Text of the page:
Known as "The Golden Falsetto," Miguel Aceves Mejia achieved the peak of his success as a ranchera and film star in the late '50s.
His early career breaks were in radio, where he got a gig singing on a show sponsored by his auto factory boss, which led to a gig at the legendary Monterrey station XET. There he formed a trio with Emilio Allende and Carlos Sorolla, later moving to Los Angeles to pursue a solo career. It was there he developed the falsetto singing style that became his trademark. In 1940, he relocated to Mexico City for another radio job, this time at XEW.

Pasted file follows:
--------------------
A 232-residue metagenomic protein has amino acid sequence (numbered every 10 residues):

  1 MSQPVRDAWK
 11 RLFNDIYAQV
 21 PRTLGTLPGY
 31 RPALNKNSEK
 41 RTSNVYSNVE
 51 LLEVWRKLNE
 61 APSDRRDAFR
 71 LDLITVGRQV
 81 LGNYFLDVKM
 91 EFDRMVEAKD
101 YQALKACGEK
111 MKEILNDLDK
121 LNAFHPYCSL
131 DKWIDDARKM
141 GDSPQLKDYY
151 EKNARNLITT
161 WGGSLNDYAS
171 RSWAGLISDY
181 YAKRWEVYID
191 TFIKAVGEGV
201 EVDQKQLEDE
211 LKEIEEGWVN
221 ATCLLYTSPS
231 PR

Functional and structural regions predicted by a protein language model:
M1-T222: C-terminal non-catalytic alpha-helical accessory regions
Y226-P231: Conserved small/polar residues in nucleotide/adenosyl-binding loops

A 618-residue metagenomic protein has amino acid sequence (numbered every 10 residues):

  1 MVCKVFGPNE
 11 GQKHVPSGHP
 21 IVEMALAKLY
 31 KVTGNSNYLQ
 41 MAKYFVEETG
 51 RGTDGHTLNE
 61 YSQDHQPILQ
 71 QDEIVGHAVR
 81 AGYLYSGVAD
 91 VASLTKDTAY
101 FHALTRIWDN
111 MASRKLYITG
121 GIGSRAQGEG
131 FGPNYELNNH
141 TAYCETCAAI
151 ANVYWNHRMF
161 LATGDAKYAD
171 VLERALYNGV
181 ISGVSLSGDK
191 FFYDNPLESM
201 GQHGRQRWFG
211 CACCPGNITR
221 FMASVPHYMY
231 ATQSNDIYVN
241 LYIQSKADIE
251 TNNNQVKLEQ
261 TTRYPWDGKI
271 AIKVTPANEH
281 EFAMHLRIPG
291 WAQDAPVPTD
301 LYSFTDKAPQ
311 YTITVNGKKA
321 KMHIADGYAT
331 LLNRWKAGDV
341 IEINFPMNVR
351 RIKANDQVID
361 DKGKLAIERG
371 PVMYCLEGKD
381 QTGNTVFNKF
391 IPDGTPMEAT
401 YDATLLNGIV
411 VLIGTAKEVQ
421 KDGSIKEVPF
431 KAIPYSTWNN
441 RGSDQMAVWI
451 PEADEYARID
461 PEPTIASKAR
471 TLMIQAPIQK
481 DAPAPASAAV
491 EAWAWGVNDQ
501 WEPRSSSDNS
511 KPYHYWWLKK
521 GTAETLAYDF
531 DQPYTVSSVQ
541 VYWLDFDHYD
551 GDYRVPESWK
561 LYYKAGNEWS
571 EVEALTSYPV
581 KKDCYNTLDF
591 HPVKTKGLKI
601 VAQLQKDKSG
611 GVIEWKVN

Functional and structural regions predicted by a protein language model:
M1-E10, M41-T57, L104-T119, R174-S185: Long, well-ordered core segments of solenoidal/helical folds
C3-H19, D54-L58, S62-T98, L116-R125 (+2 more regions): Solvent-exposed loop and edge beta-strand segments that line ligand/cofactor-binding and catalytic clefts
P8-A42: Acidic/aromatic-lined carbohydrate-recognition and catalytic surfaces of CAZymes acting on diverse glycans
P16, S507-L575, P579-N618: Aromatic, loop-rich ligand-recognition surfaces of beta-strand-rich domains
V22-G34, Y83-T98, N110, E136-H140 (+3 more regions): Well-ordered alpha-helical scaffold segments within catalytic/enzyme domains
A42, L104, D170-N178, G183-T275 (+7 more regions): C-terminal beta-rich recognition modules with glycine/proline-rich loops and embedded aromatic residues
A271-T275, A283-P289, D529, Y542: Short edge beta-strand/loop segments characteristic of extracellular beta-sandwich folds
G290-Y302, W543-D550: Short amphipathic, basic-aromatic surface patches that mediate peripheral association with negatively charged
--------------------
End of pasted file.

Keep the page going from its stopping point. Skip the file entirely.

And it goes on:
Mejia signed a contract with RCA and began issuing recordings with them in the mid-'40s. He initially recorded tropical music, but a studio musicians' strike led him to record with a mariachi band instead. The style suited him and his songs started to earn him some attention, leading to his first film role, in 1947's De Pecado en Pecado, where his voice was dubbed over actor José Pulido's singing parts. He got his first major role seven years later in Los Cuatros Vientos and was an instant movie star. He would eventually appear in more than 40 films alongside great Mexican stars like María Felix, Pedro Armendariz, Lola Beltrán, and Amalia "La Tariácuri" Mendoza of Trio Tariácuri. His constant visibility in films also helped ensure a steady stream of hits, including several songs written by José Alfredo Jimenez, including "Perla," "Cuatro Caminos," and "Alma de Acero." His versions of several traditional rancheras are also well known, including "Hay Unos Ojos," "Paloma Negra," "La Malagueña," "Cucurrucucu Paloma," "El Jinete," and "Canción Mixteca." ~ Stacia Proefrock